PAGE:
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Just in time for the holidays, Dataduchess stumbled across a blog dedicated solely to the different versions of the song “Last Christmas” by Wham. What could possibly be more niche (and hysterical) than that?!?!

Just how many covers of Wham’s “Last Christmas” are there, you ask? The blog has found 430…so far.

The Future of Reading AND Publishing; and music? October 30, 2009

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LibraryJournal.com, the online companion to the eponymous periodical read by all types of librarians nationwide, has just posted an article entitled “The Future of Reading”. This article is important for anyone interested in emerging technologies, business, and information. This article is great because it points to a number of new (or increasingly popular) trends in reading: e-books, graphic novels, kindles, audiobooks, even cellphone novels. While many believe that librarians are luddites, clinging to their dusty out-of-print books and handwritten card catalogs (we are not), this article shows that libraries and librarians are willing (and enthusiastically willing!) to change and meet the needs of today’s “reader”, whatever that may mean.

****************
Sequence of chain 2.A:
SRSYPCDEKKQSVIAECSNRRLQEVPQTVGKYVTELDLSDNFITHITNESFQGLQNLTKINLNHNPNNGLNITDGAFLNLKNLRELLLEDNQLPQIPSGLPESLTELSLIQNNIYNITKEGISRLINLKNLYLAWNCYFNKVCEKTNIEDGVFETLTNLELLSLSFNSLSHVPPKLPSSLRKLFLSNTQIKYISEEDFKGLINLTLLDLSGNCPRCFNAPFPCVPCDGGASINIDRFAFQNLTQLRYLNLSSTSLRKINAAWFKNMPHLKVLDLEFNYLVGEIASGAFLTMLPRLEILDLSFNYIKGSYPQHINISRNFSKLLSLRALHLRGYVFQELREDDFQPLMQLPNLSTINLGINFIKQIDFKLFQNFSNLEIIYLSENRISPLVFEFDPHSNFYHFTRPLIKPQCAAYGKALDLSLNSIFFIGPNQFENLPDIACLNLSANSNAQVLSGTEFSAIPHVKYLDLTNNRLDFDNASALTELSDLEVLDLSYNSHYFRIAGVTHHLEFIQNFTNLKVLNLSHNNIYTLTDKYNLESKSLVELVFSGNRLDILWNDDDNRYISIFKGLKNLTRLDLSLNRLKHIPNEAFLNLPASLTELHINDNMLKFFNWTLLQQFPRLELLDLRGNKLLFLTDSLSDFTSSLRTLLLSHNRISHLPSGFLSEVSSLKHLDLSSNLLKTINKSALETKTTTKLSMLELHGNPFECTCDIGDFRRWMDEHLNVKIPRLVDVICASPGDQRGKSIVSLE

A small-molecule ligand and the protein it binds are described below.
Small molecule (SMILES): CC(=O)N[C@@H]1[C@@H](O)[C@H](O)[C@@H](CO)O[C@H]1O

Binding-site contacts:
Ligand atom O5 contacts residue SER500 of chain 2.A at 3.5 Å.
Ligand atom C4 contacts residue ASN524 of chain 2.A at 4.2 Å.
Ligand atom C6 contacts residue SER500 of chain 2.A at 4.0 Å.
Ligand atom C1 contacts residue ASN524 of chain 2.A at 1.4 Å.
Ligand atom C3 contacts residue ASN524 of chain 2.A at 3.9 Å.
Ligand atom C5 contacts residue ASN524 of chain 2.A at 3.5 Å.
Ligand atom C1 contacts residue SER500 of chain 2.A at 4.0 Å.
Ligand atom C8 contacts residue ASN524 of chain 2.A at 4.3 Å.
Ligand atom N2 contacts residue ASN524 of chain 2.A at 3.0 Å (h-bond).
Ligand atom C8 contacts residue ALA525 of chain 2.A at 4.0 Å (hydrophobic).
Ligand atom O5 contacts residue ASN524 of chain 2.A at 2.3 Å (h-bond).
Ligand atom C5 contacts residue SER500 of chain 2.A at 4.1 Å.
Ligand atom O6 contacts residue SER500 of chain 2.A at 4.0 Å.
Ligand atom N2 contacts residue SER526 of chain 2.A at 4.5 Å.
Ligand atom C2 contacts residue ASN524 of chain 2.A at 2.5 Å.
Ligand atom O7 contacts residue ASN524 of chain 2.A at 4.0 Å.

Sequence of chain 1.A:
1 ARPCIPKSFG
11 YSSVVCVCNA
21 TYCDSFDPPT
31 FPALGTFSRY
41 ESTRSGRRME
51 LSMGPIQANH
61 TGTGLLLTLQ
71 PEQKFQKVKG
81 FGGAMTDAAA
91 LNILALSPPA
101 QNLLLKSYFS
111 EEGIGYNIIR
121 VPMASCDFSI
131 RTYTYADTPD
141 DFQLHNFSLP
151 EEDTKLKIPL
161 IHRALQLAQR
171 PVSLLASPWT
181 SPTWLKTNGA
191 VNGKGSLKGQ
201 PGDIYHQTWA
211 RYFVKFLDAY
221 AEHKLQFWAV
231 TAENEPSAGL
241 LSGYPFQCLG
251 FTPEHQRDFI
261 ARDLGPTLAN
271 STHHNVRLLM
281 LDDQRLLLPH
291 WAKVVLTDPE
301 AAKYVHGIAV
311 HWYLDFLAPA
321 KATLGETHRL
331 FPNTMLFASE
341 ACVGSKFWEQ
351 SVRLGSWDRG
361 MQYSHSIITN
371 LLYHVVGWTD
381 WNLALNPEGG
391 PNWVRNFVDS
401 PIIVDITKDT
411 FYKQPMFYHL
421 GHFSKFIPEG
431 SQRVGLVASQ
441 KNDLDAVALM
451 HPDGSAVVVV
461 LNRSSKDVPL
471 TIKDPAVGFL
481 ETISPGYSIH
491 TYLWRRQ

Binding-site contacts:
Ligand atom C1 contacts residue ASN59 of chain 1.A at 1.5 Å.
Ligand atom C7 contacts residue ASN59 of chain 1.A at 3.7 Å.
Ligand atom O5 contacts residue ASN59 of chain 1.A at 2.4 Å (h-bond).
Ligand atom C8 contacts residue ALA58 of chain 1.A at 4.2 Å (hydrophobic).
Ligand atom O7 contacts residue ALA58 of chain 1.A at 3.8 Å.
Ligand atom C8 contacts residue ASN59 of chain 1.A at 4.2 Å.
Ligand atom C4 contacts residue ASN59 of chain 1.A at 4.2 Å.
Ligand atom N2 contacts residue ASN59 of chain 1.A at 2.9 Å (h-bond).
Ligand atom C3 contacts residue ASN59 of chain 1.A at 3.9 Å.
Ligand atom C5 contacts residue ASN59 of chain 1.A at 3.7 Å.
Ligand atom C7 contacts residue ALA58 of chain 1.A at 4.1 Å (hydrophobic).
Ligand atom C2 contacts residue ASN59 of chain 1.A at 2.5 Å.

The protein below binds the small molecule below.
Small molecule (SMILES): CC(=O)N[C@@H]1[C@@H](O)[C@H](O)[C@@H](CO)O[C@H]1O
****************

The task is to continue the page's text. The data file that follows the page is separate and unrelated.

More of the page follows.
While this is a comprehensive article from the librarians’ point of view, it doesn’t take into account what publishers and authors might be concerned with and that’s the illegal proliferation of their work online. One author has circumvented this process and made much of his work available for free online: the award-winning Cory Doctorow. His site, craphound.com, provides free downloadable versions of many of his works including the well-reviewed Little Brother, “a daring gesture,” which the New York Times book review notes, “hasn’t hurt its print sales in the least”.

Doctorow’s move reminds me of Radiohead’s unprecedented release of their most recent album, In Rainbows (2007), in digital format for whatever price the consumer was willing to pay. When the actual album was finally released in “hard copy” (aka CD), it topped both the UK Album Chart and the US Billboard 200.